Roberts: Client relationships have evolved in that it’s rare we see any client who isn’t held to metrics by their own management, so we need to support that. We have analytics experts in place who can converse with clients about how to measure outcomes on any given initiative and then use performance data to determine if an effort is working or not. This has elevated our relationship in nearly every case because it strengthens our collaboration as trusted partners. For social media, we just move much, much faster now. Clients understand that content can fast become yesterday’s news, so we have to deliver quickly and remain nimble enough to make changes at the drop of a hat. That speed of content to market has also elevated the level and frequency of client collaboration.

Toohey: Agencies like 2e are no longer viewed simply as idea producers. Clients now look to us as stewards and navigators, as pilots who navigate the seas of communications tools, technologies, and tactics while connecting market trends with their business objectives. Our relationships with individuals have grown stronger. Once brand managers find an agency they’re compatible with, they stick together for life. Our relationships with procurement have grown as well. In some organizations, procurement groups have successfully cracked the code of how to connect agencies with their internal clients for mutual benefit. We love those folks.

Discar: Social media has humanized relationships, providing a richer client-agency experience. LinkedIn provides optics into a client’s thinking and potential plans in a way that wasn’t possible several years ago. For example, you can gain valuable insight by observing a client’s current connections and who they are adding. If a client adds a competing agency to their contacts, this could be an early warning sign that the account may be in jeopardy. You’d want to initiate a conversation immediately to review agency performance and solidify expectations, and, maybe, pick up additional business.

Dobrow: What are the qualities that characterize the best agency-client relationships and how have they changed? What are the qualities that characterize the worst ones?

Purohit: These qualities have not changed at all. The best relationships have been those anchored on strategic partnership, trust, and openness. These relationships work because they allow us to think creatively on behalf of the brand and recognize that ROI is based not only on cost, but also on how far the dollar is stretched and on overall goal and metrics achievement. Conversely, the worst are anchored around cost-savings and scrutiny — a commodity-based agency view. While cost-efficiency is always an important component for agency evaluation, it rarely if ever makes for a healthy foundation for a long-term client relationship.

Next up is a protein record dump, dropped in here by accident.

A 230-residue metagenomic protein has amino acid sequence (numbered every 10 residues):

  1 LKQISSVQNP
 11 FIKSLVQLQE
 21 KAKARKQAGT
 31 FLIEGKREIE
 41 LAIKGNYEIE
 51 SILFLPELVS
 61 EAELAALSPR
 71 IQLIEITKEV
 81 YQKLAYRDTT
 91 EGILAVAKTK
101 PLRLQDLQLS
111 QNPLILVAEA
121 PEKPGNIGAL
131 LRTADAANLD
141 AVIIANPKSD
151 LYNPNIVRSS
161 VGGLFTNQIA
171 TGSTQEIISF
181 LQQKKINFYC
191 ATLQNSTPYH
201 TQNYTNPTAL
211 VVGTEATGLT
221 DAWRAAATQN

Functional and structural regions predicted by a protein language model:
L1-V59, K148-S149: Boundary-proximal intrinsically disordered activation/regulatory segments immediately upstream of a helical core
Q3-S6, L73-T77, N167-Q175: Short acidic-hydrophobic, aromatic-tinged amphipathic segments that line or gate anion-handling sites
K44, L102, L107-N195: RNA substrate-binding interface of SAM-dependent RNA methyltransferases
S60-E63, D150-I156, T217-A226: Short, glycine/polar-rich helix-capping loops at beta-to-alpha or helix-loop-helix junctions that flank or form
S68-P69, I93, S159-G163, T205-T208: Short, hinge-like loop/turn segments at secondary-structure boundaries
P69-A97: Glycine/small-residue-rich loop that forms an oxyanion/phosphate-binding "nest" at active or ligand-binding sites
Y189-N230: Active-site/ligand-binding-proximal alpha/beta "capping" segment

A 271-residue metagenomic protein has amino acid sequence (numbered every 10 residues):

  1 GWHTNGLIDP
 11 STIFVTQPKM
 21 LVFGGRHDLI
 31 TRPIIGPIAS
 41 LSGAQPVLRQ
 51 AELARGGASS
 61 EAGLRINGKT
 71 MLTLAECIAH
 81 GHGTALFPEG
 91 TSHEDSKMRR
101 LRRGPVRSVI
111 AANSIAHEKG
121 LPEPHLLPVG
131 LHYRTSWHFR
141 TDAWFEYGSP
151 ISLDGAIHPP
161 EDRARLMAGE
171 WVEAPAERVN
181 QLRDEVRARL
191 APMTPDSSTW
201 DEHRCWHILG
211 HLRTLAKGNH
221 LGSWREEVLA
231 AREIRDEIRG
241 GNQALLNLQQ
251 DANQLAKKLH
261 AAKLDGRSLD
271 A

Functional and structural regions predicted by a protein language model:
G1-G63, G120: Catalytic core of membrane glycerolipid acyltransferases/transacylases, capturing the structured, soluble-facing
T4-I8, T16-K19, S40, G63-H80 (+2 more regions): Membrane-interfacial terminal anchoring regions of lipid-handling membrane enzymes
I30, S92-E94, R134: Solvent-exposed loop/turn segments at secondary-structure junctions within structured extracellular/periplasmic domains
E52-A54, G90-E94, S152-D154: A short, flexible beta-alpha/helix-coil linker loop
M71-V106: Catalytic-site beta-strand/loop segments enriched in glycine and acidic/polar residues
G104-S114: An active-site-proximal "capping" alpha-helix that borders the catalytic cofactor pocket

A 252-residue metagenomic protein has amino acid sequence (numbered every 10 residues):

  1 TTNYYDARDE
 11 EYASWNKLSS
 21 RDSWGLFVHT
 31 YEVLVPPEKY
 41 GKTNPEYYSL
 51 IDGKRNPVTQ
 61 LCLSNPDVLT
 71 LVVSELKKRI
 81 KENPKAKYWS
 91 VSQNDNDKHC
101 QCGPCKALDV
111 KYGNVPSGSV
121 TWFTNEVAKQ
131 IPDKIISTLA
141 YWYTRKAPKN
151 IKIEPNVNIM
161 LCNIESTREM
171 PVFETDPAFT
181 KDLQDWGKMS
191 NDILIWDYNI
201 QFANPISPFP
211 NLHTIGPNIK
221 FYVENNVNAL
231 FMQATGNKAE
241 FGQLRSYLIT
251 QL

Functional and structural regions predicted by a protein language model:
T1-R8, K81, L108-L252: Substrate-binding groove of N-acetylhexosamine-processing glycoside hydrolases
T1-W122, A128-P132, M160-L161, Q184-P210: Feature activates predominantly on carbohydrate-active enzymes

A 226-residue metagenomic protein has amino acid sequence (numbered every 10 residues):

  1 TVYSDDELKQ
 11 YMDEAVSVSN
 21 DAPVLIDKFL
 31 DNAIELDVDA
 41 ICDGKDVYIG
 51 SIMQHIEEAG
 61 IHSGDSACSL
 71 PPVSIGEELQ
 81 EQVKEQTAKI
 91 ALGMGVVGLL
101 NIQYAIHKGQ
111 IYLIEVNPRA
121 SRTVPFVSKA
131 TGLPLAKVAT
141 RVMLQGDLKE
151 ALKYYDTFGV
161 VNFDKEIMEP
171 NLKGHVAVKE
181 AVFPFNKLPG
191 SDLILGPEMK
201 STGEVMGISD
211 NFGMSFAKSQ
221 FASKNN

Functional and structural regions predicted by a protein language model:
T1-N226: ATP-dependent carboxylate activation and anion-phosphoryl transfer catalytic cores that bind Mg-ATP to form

Discar: Human nature hasn’t changed, so the fundamentals of what constitutes a strong agency-client relationship haven’t changed. At its core, good relationships result when all parties work as true partners for the mutual benefit of the stakeholders. In the healthcare industry, this translates to the client and agency working in unison to improve the lives of patients through the healthcare professional.

Roberts: No matter the year, no matter the industry, relationships are and will always remain the most important aspect of business, and the best ones are built on trust, authenticity, and capability. For our leadership team, it is paramount to establish a long-view perspective to client relationships within everyone at our agency — at all disciplines and all levels. This approach ensures everyone, including our clients, are aligned on our collective priorities and are invested in ensuring team success.

Wetmore: The best relationships are built on a commitment to deliver, especially in less-than-perfect circumstances. Regardless of the deliverables, agency client partnerships that lack transparency and accountability are destined for rough patches.

Chidester: Best is an agency-client partnership built around a commitment — and permission — to experiment, learn, and take risks. In order to drive innovation, generate new ideas, and deliver meaningful customer experiences, agency-client teams must be willing to accept, learn from, and improve through failure. The best partnerships allow agencies to rethink how brands connect with consumers, leveraging creativity, data, and analytics to bring fresh insights on how to be most relevant and build work that achieves this relevancy. Worst is where there are silos among disciplines. While clients still have the need for discipline experts, the trick is to create a structure and culture where each agency works as part of one team.

Toohey: Our strongest relationships are with clients who treat us as an extension of their team, rather than as a vendor. It’s easy to forget that at the other end of the phone is a group of people dedicated to your business. Agency teams that feel connected and engaged tend to produce better work more efficiently. The worst client-agency relationships are those in which the agency is relegated to a costly production resource. It kills motivation and drives off talent.

Dobrow: What can agencies do to help address the pharma and healthcare industry’s image, perception, reputation — whatever — problem?